But it is not only a money problem. 

On the institutional landscape, there is an overall lack of professionalism and capacity in terms of human resources and material. Government offices responsible for agricultural priorities are under-funded, under-staffed and in need of competent experts with up-to-date professional skills and vision. They also lack data management systems and basic equipment such as phones, copiers and computers.

An additional hurdle is the number of Ministries involved in managing the sector. The Ministry of Agriculture, the Ministry of Rural Development, the Ministry of Environment Conservation, Water and Forests, the Ministry of Scientific and Technological Research and the Ministry of Women and the Family all share rural development and agricultural objectives. In theory, the Ministry of Planning coordinates the financing of these five ministries but is, in reality, overwhelmed with other urgencies.

The problem here is that when priorities are supposed to be dealt with by multiple partners, no one really does anything. There is an absence of coordination, tasks get passed on to someone else, disagreements over costs surface and there tends to be a generalized absence of accountability or ownership.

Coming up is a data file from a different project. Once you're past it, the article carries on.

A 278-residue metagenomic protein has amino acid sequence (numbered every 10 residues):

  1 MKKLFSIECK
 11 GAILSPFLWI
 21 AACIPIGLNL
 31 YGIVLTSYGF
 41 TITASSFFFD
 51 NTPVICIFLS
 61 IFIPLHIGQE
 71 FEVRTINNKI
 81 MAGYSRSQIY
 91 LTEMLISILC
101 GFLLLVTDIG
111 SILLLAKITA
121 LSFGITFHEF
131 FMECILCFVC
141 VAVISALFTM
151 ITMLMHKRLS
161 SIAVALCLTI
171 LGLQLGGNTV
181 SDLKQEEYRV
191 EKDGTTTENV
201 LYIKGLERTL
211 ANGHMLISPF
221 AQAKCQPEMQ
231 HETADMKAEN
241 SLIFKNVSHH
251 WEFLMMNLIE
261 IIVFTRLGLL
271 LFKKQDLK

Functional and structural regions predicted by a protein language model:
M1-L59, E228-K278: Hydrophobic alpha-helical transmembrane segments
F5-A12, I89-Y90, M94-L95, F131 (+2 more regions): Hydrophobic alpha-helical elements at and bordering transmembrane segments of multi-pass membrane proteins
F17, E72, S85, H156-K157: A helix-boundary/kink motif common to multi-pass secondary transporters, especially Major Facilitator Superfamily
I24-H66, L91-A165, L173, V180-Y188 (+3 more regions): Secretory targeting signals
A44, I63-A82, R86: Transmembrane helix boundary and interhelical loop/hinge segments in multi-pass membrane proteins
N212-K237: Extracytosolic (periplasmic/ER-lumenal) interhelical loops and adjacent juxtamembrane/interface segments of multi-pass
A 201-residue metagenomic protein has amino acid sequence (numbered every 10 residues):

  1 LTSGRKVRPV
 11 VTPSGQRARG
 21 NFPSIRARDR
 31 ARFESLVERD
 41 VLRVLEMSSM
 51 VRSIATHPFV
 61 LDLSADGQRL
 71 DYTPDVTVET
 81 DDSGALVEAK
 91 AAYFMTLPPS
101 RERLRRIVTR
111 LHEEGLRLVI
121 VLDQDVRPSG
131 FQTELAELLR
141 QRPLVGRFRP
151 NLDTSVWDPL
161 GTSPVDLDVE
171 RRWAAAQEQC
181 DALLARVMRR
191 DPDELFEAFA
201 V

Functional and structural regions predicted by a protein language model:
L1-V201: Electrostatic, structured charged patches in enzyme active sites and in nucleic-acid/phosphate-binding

Friday, 31 January 2014

Reactivating the Masquerade blog

After a long period of inactivity, I am going to give a new life to this blog. The first reason is to announce the publication in French of Congo Masquerade, now available as Congo, la mascarade de l’aide au development at http://www.editions-academia.be/index2.php?PHPSESSID=c8a42154b4910bc055af5734916065b7.

I also want to let you know of a new book I am writing. The working title is Congo’s Environmental Paradox: Potential and Predation in a Land of Plenty. 

Future posts will be less about politics and more about the political economy of natural resource management.

Below is a summary.

Congo’s Environmental Paradox is about the political economy of natural resources - forests, minerals, land, water and oil. A land of plenty with the resources the world needs, DRC is a resource paradise for some, but an environmental nightmare for others. 

No other country in Africa, and few countries worldwide, has such an impressive concentration and diversity of natural wealth. Congo has over 1,100 mineral substances and is home to the world’s second largest tropical rainforest. Endowed with abundant arable land, rain and sunshine, Congo’s farmers could feed a billion people while also providing new sources of sustainable biofuels. More than half of Africa’s fish and water are located in this troubled nation, whose hydroelectric capacity could light up the entire continent. Congo has oil too, so as some major importers like the United States shift their dependency away from the Middle East, its geo-strategic significance as a petroleum producer could increase.